Car tech: Taking drivers' helpers for a spin

Think your spouse is a back-seat driver? Check out some of these automated features.

1 2 3 4 5 Page 3
Page 3 of 5

Assisted parking

Lexus and Toyota have a corner on assisted parking, where you pull up to a free spot and the car automatically parallel-parks for you. This form of robotics is important because, especially for some drivers, the movements can be tricky or even impossible to perform. Lexus' Williamson says the calculations for self-park are incredibly complex, and include figuring the distance between parked cars, position of the wheels and current speed.

"First, you drive past the open spaces," says Williamson. "Ultrasonic sensors detect the edge of the cars on each side of the space to determine whether the car can fit in a space," says Williamson. "Next, we use visual imagery from the back-up camera to ask the driver to confirm which space to use. You click and drag with your finger to select the space, and the car backs you onto the space."

Sensors on each corner of the vehicle send out a radio signal to bounce off nearby objects and detect obstructions, Williamson explains. Interestingly, the 2010 Lexus LS 600h also uses wheel-speed indicators along with radio sensors to collect, as you slow down, more and more data. For example, the Lexus knows you are at a "pre-park" speed and scans for obstructions in more detail.

On Ford vehicles such as the Flex and Taurus Sho, an Active Park Assist feature uses a combination of robotics and driver assistance. In a test drive, a Ford Flex scanned for open spots and prompted me to slow down, stop and put the car in reverse. Then, the vehicle backed up (rather quickly) and started to parallel park. With the Flex, the driver has to apply brakes as the car enters the spot, then again as the car movies forward. Jerry Krauth, a Luther Auto account manager, says Ford specifically wants to introduce robotics in a way that involves the driver and is not completely autonomous. The company will slowly introduce more AI-controlled features.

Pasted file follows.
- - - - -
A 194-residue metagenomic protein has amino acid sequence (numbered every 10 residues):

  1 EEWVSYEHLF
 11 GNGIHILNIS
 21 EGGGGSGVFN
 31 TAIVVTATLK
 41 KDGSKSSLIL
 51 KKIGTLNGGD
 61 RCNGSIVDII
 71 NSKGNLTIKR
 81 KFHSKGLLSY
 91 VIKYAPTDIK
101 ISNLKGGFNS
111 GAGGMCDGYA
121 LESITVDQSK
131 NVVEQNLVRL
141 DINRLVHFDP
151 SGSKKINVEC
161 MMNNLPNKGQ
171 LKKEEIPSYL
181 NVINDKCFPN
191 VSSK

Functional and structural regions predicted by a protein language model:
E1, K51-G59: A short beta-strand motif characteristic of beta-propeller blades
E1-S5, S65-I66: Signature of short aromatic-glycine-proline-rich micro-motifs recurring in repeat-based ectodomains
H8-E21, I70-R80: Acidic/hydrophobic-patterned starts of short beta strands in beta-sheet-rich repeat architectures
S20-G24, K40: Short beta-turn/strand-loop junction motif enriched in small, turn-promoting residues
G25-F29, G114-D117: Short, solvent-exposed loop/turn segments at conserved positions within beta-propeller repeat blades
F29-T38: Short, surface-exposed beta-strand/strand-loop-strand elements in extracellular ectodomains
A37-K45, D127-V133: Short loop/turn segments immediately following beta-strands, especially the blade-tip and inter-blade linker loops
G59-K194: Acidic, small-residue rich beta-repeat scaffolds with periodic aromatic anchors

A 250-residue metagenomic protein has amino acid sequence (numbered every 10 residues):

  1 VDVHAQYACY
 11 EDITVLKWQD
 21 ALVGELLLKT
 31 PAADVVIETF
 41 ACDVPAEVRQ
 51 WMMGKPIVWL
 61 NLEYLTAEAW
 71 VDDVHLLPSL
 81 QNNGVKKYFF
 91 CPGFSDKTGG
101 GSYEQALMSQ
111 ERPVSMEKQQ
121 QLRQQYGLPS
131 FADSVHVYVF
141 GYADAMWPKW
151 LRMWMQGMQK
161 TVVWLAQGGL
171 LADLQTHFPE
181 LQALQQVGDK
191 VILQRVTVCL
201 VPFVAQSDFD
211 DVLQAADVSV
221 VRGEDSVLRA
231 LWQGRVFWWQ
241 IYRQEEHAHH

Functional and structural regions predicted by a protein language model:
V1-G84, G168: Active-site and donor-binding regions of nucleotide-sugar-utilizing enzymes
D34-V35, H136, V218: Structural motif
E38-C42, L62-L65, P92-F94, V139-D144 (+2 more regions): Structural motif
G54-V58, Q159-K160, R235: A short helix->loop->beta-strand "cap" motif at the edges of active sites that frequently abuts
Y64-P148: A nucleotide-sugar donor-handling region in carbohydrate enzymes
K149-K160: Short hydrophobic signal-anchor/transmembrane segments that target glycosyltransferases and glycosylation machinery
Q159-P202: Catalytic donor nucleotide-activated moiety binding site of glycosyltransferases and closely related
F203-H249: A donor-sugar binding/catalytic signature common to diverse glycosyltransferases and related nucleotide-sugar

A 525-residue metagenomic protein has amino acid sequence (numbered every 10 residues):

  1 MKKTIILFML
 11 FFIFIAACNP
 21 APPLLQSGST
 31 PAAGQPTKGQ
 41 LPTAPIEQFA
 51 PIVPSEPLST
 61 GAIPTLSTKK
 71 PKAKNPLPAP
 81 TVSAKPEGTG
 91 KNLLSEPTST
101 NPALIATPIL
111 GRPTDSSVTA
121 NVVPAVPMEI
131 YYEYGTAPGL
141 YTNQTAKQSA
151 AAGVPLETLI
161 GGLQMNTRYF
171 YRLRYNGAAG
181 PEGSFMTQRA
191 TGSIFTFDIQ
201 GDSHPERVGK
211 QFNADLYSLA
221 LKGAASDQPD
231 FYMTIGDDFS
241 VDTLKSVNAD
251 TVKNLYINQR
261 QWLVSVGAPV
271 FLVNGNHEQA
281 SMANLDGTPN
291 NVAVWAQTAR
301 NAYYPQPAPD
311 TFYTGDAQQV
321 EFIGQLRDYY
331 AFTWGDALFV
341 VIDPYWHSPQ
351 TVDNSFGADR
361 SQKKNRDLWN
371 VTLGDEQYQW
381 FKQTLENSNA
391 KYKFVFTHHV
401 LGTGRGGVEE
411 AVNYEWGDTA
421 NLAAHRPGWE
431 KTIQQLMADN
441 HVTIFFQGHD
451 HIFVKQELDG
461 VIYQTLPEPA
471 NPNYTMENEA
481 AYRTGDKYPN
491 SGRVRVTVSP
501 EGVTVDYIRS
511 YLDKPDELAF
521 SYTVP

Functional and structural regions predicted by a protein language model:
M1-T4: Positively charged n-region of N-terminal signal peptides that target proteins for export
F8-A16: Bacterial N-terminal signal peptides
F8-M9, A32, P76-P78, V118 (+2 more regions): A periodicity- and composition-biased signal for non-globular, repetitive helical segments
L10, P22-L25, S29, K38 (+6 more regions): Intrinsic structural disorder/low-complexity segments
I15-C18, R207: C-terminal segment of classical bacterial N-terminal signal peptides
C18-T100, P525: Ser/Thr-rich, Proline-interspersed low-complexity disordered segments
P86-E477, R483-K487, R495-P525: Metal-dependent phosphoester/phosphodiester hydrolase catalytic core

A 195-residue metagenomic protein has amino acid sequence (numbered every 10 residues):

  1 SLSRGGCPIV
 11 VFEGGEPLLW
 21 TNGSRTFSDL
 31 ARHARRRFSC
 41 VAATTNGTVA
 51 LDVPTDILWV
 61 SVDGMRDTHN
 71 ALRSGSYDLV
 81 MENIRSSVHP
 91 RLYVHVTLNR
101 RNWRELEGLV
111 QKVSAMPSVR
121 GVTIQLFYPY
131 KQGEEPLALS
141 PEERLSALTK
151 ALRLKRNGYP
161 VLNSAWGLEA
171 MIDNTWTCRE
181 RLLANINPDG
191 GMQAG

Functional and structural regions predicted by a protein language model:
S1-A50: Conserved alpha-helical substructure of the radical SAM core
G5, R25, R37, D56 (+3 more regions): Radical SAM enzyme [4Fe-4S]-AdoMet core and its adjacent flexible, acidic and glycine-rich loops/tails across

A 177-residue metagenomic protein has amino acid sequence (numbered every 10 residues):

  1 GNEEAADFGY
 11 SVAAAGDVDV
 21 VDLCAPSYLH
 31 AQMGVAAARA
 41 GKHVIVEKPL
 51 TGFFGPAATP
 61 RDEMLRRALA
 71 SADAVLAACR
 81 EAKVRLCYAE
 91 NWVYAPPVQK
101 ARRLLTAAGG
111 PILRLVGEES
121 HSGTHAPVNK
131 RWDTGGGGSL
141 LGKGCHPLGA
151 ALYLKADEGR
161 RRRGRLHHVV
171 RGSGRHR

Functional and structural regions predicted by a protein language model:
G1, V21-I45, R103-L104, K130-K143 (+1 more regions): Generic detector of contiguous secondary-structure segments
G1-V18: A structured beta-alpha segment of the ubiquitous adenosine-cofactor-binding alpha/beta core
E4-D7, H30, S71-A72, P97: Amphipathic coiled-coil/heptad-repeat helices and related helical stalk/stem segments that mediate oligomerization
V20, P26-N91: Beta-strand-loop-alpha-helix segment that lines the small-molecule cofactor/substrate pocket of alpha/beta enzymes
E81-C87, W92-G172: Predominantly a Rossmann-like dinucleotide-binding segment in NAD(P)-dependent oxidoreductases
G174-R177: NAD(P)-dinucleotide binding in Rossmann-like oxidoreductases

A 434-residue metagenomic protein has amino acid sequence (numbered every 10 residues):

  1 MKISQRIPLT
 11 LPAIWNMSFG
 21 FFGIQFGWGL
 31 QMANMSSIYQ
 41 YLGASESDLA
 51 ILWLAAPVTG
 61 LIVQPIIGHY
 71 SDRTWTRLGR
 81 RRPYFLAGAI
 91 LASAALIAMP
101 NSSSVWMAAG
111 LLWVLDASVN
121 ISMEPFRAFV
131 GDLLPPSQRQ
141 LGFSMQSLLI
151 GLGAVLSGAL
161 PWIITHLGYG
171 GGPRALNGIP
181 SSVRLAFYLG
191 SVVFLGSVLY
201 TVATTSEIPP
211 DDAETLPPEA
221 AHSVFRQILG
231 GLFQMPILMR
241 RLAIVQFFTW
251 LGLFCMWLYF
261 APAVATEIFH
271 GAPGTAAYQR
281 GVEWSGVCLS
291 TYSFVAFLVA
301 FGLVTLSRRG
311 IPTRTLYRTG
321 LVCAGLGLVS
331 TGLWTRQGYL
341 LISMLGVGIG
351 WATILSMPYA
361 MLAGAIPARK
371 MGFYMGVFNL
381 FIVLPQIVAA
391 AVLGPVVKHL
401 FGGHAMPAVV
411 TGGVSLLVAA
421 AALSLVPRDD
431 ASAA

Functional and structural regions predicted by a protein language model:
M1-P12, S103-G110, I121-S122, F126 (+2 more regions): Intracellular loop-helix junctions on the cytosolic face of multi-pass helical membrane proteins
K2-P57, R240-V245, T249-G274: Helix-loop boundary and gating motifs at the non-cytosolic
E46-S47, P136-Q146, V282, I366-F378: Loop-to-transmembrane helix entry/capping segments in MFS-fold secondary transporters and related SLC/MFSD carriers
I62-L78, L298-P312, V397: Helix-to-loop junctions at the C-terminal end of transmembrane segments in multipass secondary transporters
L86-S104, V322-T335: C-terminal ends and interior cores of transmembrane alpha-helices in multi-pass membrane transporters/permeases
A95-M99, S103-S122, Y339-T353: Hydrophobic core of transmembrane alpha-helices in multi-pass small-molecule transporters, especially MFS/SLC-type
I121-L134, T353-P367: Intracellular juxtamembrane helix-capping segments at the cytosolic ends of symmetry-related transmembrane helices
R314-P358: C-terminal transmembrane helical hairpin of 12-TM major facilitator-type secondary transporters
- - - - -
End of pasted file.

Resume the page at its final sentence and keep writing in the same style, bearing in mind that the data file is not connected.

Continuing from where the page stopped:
Ford's park assist

Ford's Park Assist feature helps you find a free spot and park your car. Unlike other self-park features in Toyota and Lexus cars, Ford requires more driver interaction, especially for braking.

Click to see larger image

One interesting note: None of the car makers says it has plans to offer any extensive re-training for automated features, and there is no certification process in the U.S. for features such as self-parking. As autonomous vehicle operation becomes the norm, car companies may need to add classes or promote government-sponsored instruction for these advanced driving features.

Blind-spot warning

Acura blind-spot warning

A blind-spot warning alerts the driver with lights near the side-view mirror.

Click to see larger image

Several current models -- including the Buick Lucerne and Ford Fusion -- use sensors to detect vehicles approaching next to you. According to GM's Capp, most blind-spot warnings do not use an audible chime, which can distract the driver, but instead display a light near the side mirror, where the driver is supposed to be looking. This helps avoid crashes caused by distractions, he says. According to Capp, blind-spot sensors scan about six feet away from the vehicle.

Analog Devices' O'Reilly says most cars with blind-spot warnings use a video camera to detect reflections or, as on the Mercedes E350, use ultrasonic sensors in the 20kHz range to detect movement. The sensors tie into a CPU in the vehicle and compare the data to information from accelerometers for speed detection and steering wheel angle, and link up with gyroscopes that detect the rate at which the wheel is turning (slow, fast or idle).

1 2 3 4 5 Page 3
Page 3 of 5
7 inconvenient truths about the hybrid work trend
Shop Tech Products at Amazon